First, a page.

About this Medication
- How does this medication work? What will it do for me?
- How should I use this medication?
- What form(s) does this medication come in?
- Who should NOT take this medication?
- What side effects are possible with this medication?
- Are there any other precautions or warnings for this medication?
- What other drugs could interact with this medication?
How does this medication work? What will it do for me?
Oxymetazoline belongs to a group of medications called decongestants. It is used in a nasal spray for the relief of symptoms of nasal congestion caused by the common cold and allergic disorders such as hayfever, sinusitis (inflammation of the sinuses), and year-round allergies. It works by narrowing the blood vessels in the lining of the nose. This helps to clear the symptoms of congestion.
This medication may be available under multiple brand names and/or in several different forms. Any specific brand name of this medication may not be available in all of the forms or approved for all of the conditions discussed here. As well, some forms of this medication may not be used for all of the conditions discussed here.
Your doctor may have suggested this medication for conditions other than those listed in these drug information articles. If you have not discussed this with your doctor or are not sure why you are taking this medication, speak to your doctor. Do not stop taking this medication without consulting your doctor.
Do not give this medication to anyone else, even if they have the same symptoms as you do. It can be harmful for people to take this medication if their doctor has not prescribed it.
How should I use this medication?
The recommended dose of oxymetazoline nasal spray for adults and children over 12 years of age is 2 or 3 sprays into each nostril every 10 to 12 hours, as needed. Do not exceed the recommended dosage on the product label. Rinse the spray tip in hot water after each use.
If your symptoms persist after 3 days of using this medication, you should talk to your doctor or pharmacist. Using this product for longer than 3 days can cause an increase in nasal congestion.
Many things can affect the dose of medication that a person needs, such as body weight, other medical conditions, and other medications. If your doctor or pharmacist has recommended a dose different from the ones listed here, do not change the way that you are using the medication without consulting your doctor or pharmacist.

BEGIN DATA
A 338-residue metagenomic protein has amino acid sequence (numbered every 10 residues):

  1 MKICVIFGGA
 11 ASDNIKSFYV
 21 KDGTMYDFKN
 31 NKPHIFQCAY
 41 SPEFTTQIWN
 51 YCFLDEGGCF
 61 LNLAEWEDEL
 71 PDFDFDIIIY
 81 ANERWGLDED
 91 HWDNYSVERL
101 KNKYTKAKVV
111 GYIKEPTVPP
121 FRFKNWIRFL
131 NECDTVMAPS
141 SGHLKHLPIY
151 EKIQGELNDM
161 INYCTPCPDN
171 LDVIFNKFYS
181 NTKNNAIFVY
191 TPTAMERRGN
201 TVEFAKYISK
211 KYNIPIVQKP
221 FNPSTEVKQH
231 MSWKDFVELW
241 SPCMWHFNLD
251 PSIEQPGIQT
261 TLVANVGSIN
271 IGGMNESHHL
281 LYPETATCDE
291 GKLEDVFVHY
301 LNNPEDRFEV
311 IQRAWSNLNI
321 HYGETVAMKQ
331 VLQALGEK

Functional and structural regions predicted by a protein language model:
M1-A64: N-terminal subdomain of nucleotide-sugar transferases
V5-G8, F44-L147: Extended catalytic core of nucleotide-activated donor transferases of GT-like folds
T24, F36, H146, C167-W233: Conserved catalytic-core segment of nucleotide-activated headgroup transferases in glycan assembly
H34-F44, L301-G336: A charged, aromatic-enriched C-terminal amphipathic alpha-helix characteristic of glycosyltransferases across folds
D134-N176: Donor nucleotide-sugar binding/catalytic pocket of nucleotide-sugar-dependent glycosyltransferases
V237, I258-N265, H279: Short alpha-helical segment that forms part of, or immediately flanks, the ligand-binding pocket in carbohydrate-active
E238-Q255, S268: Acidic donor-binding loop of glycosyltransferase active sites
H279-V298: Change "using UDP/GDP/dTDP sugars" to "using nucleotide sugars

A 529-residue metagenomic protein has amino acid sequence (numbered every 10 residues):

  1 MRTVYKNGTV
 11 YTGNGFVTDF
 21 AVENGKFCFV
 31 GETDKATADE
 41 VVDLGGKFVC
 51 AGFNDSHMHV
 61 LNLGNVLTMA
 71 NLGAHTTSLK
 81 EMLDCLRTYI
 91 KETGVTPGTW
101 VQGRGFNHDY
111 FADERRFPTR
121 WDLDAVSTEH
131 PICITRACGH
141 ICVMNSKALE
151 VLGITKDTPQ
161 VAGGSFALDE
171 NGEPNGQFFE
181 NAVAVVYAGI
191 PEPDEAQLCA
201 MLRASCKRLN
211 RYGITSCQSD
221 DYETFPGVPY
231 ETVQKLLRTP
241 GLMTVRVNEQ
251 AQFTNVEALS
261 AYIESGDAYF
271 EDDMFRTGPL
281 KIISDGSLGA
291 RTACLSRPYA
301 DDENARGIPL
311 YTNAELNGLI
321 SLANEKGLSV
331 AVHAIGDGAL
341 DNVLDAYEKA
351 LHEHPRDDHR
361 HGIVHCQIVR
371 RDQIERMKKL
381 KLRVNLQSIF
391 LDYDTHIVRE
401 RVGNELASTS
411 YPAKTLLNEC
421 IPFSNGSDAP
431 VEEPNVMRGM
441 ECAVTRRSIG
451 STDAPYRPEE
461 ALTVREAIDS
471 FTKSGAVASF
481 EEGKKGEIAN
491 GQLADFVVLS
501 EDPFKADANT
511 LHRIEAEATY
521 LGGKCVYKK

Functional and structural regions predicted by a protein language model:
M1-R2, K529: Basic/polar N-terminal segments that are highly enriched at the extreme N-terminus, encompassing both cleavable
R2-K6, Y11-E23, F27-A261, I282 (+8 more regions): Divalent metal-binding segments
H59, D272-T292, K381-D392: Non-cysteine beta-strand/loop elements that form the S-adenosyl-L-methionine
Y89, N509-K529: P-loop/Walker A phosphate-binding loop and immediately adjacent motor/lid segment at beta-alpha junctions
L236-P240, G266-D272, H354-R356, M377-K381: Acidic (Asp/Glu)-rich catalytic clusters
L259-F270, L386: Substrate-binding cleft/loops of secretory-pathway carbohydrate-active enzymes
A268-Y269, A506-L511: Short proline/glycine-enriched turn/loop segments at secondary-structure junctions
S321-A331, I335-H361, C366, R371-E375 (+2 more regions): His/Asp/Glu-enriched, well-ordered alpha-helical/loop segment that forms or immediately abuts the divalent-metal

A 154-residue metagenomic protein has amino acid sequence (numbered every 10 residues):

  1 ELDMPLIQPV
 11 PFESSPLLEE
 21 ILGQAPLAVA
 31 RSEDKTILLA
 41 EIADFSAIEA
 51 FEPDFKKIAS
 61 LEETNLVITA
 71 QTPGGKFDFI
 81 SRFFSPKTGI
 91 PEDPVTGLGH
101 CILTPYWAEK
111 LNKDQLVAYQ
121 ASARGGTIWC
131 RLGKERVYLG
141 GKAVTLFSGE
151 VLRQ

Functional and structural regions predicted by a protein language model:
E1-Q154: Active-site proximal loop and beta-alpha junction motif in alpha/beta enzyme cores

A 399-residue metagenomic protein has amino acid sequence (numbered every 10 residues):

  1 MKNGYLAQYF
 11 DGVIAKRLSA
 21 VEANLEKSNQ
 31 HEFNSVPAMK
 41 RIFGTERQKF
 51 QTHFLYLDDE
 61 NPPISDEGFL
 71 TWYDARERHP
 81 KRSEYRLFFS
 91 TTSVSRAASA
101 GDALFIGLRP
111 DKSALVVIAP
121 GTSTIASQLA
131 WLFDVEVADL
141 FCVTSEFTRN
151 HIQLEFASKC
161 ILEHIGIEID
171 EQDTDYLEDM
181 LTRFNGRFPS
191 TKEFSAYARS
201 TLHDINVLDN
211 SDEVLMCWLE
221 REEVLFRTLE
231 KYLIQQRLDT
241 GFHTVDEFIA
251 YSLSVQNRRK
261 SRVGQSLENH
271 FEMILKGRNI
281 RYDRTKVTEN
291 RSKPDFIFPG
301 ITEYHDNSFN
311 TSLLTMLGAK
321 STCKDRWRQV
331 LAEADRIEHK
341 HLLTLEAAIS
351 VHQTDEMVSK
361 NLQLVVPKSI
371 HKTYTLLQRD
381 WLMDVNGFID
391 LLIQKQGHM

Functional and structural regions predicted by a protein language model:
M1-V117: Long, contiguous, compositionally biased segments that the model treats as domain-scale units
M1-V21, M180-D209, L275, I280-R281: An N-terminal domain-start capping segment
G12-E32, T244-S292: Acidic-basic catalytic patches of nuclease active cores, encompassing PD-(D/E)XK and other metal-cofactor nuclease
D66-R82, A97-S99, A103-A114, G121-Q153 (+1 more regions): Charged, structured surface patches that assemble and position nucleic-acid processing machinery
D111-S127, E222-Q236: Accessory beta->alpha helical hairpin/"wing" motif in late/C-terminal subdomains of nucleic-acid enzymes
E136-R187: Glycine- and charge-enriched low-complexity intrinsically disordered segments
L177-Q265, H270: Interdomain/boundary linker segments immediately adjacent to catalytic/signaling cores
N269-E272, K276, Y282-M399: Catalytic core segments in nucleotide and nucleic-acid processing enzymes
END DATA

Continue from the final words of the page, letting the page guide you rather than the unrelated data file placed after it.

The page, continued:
It is important to use this medication exactly as recommended by your doctor or pharmacist.
Store this medication at room temperature and keep it out of the reach of children.
Do not dispose of medications in wastewater (e.g. down the sink or in the toilet) or in household garbage. Ask your pharmacist how to dispose of medications that are no longer needed or have expired.
What form(s) does this medication come in?
This medication is available as a nasal spray.
Who should NOT take this medication?
Do not use this medication if you:
- are allergic to oxymetazoline or any ingredients of this medication
- are currently taking monoamine oxidase (MAO) inhibitors (e.g., phenelzine, tranylcypromine)
- are sensitive (i.e., experience trouble sleeping, dizziness, lightheadedness, weakness, tremor, or abnormal heart rhythms) to other related medications (e.g., epinephrine, phenylephrine, pseudoephedrine)
- have narrow-angle glaucoma
- have rhinitis sicca (a chronic type of rhinitis with very little or no nasal discharge)
What side effects are possible with this medication?
Many medications can cause side effects. A side effect is an unwanted response to a medication when it is taken in normal doses. Side effects can be mild or severe, temporary or permanent.
The side effects listed below are not experienced by everyone who takes this medication. If you are concerned about side effects, discuss the risks and benefits of this medication with your doctor.
The following side effects have been reported by at least 1% of people taking this medication. Many of these side effects can be managed, and some may go away on their own over time.
Contact your doctor if you experience these side effects and they are severe or bothersome. Your pharmacist may be able to advise you on managing side effects.
- burning and stinging of the nose
- dryness of the nose
- increased nasal discharge
- trouble sleeping
Although most of the side effects listed below don't happen very often, they could lead to serious problems if you do not check with your doctor or seek medical attention.
Check with your doctor as soon as possible if any of the following side effects occur: